• The term “closed” refers to type 3 Female Genital Mutilation where there is a long scar covering the vaginal opening. This term is particularly understood by the Somali and Sudanese communities.


5. References & Resources

Female Genital Mutilation: Treating the Tears, Haseena Lockhat, 2004

Female Genital Mutilation, Comfort Momoh, 2005

Female Genital Mutilation Bill 2003

Human Rights Act (1998)

The Children Act. (1989) and the Children Act 2004

The Criminal Justice (Terrorism and Conspiracy) Act 1988

Webb E, Hartley B. (1994) Female Genital Mutilation: a dilemma in child protection. Archives of the Diseases of Childhood 70: 441-444

Working Together to Safeguard Children – A guide to inter-agency working to safeguard and promote the Welfare of Children. DOH (2015)

World Health Organisation, estimated prevalence rates of Female Genital Mutilation updated May 2001

United Nations Convention on the Rights of the Child (1989)

Resources for health professionals

British Medical Association. Doctor's responsibilities in child protection cases. London: BMA, 2004

Mwangi-Powell F (ed). Female genital mutilation: Holistic care for women. A practical guide for midwives. London: FORWARD, 2001

FGM Royal College of Nursing Educational Resource for Nursing and Midwifery Staff 2006

Royal College of Midwives. Female genital mutilation (female circumcision). Position paper no. 21. London: Royal College of Midwives, 1998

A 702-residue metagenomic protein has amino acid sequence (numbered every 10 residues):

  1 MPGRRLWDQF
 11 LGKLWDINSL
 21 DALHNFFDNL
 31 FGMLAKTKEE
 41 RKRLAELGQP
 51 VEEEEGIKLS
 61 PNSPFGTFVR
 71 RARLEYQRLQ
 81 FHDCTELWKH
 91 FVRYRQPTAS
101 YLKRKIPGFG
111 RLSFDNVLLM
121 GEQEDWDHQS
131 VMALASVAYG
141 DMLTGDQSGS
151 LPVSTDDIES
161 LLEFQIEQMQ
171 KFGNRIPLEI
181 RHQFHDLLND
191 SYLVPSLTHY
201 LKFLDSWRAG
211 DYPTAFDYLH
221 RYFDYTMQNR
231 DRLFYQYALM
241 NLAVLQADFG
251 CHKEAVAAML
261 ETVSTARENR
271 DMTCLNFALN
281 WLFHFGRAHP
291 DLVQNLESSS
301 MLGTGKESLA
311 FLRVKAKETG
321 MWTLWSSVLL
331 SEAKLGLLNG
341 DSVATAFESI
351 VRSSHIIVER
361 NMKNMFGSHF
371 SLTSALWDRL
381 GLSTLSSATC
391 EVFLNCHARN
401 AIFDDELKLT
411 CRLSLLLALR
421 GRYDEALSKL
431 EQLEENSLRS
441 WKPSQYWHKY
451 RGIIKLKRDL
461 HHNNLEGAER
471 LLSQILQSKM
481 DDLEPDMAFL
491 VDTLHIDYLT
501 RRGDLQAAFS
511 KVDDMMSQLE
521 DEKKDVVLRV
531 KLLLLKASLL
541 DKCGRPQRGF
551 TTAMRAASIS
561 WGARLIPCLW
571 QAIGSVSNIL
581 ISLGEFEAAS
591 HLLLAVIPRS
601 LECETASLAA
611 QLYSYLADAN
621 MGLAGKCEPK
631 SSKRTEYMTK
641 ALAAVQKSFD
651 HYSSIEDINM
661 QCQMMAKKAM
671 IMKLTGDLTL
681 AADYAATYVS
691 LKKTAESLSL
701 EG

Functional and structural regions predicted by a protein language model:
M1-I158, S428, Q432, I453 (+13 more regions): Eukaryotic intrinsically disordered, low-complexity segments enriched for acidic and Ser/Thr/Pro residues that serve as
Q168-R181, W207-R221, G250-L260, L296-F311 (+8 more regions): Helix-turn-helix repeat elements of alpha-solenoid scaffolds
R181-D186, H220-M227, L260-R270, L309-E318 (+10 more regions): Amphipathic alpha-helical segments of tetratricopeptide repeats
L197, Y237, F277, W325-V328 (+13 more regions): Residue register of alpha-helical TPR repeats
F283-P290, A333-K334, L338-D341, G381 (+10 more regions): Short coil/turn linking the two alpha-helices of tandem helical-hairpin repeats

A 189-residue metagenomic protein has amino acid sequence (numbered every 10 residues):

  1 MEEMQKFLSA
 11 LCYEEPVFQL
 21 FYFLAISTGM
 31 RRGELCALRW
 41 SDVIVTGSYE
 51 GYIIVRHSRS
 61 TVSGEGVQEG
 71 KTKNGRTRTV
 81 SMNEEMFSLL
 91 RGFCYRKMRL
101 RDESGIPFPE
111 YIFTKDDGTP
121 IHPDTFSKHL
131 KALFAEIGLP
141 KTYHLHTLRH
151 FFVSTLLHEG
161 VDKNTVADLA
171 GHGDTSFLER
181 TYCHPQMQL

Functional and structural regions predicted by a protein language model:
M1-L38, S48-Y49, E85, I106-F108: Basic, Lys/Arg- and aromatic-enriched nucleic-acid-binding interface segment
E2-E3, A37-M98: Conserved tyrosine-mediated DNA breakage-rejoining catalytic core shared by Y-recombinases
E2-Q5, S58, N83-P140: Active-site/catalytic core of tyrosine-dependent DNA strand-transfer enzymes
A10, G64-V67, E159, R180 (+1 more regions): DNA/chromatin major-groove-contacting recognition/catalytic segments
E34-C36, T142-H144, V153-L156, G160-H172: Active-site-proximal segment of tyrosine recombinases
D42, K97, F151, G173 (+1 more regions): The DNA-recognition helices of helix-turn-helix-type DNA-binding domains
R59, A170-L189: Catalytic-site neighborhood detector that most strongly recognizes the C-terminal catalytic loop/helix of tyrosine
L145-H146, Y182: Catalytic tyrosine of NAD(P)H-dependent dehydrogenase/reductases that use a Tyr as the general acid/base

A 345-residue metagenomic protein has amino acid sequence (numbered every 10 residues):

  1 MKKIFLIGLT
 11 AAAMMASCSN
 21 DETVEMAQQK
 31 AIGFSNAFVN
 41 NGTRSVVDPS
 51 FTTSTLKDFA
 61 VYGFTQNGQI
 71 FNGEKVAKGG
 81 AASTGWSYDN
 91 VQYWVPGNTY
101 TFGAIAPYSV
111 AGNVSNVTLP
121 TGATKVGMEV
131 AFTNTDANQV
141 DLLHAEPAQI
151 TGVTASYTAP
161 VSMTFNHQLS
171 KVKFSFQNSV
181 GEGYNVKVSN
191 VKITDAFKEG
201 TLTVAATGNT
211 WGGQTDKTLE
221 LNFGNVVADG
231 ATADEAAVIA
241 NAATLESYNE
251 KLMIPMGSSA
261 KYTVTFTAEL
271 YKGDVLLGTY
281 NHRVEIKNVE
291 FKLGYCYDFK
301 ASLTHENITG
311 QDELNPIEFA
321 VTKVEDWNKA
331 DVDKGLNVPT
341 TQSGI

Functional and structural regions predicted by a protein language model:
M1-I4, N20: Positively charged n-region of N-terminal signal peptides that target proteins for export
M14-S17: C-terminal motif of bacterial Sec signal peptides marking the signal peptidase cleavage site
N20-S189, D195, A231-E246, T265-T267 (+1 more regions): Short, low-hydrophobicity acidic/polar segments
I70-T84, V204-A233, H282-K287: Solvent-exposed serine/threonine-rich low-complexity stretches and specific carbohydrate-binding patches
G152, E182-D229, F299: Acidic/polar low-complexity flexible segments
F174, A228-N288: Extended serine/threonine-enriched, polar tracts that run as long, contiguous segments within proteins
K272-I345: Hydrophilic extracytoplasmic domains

Royal College of Obstetricians and Gynaecologists. Setting Standards to improve women’s health, Female genital Mutilation, Statement No 3 May 2003

Royal College of Obstetricians and Gynaecologists. Female Circumcision (Female Genital Mutilation), June 1997

Hedley R, Dorkenoo E. Child protection and female genital mutilation: Advice for health, education, and social work professionals. London: FORWARD, 1992

Toubia N. Caring for women with circumcision: A technical manual for health care providers. New York: Rainbow, 1999

World Health Organisation, 1997, Management of Pregnancy, Childbirth and the Postpartum Period, Report of a WHO Technical Consultation Geneva, 15-17 October 1997

American College of Obstetricians and Gynaecologists. Female circumcision/female genital mutilation: Clinical management of circumcised women. Washington, DC: ACOG, 1999

FORWARD Another form of abuse London: FORWARD, 1992. This video, produced by FORWARD with funding from the Department of Health, gives a general introduction to female genital mutilation and its health implications. It also includes an interview with a woman who had genital mutilation performed on her.

Agencies offering help and advice, and who may be able to put enquirers in contact with local women’s groups

Foundation for Women’s Research and Development (FORWARD)

Unit 4
765-767 Harrow Rd
London NW10 5NY
Tel: 020 8960 4000
Fax: 020 8960 4014
Email: forward@forwarduk.org.uk
Internet: Forward website

International Planned Parenthood Federation

Regent’s College
Inner Circle
Regent’s Park
London NW1 4NS
Tel: 020 7487 7900
Fax: 020 7487 7897
Email: info@ippf.org
Internet: IPPF website

Black Women’s Health and Family Support (BWHAFS)

82 Russia Lane
London E2 9LU
Tel: 020 8980 3503
Fax: 020 8980 6314
Email: bwhafs@btconnect.com